He was not there that afternoon to say anything disrespectful of Mr. Pope, and, if there had been any disrespectful inference drawn from his words, it had been simply in reply to his own disrespectful utterances.

Mr. Pope complained in some of the daily papers that he had said that the men were praying to God, and that he had failed to tell the public that they were also throwing brickbats. His ( Rev. Leslie´s ) remarks were simply called forth in reply to Mr. Pope´s profane jest that he was helping them pray to the moon. He had no personal knowledge of Mr. Pope, but what he had heard concerning that gentleman made him desirous that they might never be brought into close quarters. ( Laughter )

He did not understand the technical phrases of their question, but he did under -stand that the owners of Denaby Main were very anxious the men should go to work at a very large reduction on their wages. ( Hear, hear )

That he thought was very undesirable, and if Mr. Pickard could bring about a better state of things in the minds of the owners he would be only too glad. When the struggle was over, he hoped every man connected with Denaby Main and all the other collieries in the neighbourhood, would be in the Union and stand shoulder to shoulder as one man. ( Hear, hear )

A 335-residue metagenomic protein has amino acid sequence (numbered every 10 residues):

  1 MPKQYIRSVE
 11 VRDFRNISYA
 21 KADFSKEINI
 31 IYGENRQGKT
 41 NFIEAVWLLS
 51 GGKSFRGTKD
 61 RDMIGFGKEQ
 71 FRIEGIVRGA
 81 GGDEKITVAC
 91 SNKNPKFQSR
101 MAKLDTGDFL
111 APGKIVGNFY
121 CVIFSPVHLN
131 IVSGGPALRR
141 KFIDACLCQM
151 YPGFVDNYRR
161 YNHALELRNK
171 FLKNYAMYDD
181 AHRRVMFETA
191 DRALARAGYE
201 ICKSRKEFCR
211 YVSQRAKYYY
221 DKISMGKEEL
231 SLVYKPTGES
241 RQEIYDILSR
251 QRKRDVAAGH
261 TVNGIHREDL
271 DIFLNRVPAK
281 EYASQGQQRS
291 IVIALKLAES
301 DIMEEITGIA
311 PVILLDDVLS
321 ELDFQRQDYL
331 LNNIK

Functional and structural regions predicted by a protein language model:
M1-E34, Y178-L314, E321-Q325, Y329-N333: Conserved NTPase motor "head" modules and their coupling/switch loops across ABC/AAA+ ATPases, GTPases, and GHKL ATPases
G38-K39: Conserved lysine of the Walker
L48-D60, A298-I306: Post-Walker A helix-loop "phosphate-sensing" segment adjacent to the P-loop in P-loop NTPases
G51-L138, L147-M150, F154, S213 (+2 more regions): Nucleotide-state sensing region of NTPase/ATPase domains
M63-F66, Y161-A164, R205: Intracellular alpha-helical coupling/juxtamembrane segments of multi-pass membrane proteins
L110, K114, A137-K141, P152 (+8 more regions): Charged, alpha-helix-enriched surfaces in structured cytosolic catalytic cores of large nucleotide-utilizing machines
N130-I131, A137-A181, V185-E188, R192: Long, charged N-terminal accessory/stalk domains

Mr. Peter Hatton proposed, and Mr. E. Beardsley seconded, the following resolution :-

” We agree to the following scheme for the settlement of this dispute :

( 1 ) We are willing to fill coal in future with a `frank´ at the same rate as is paid to the men at Messrs. Pope and Pearson´s ( Altofts ) for coal filled with franks t their firm.
( 2 ) We are willing to arbitrate the question on the prices paid at :-
Manvers Main, Mitchells Main, Cortonwood, Wath Main, Wombwell Main, Aldwarke, Thrybergh Hall and Roundwood colliers.
( 3 ) We are willing for Mr. Burt, M.P., to be the umpire.
( 4 ) We are willing to resume work, pending the decision arrived at by the umpire and arbitrators, on the old terms prior to the lock-out.”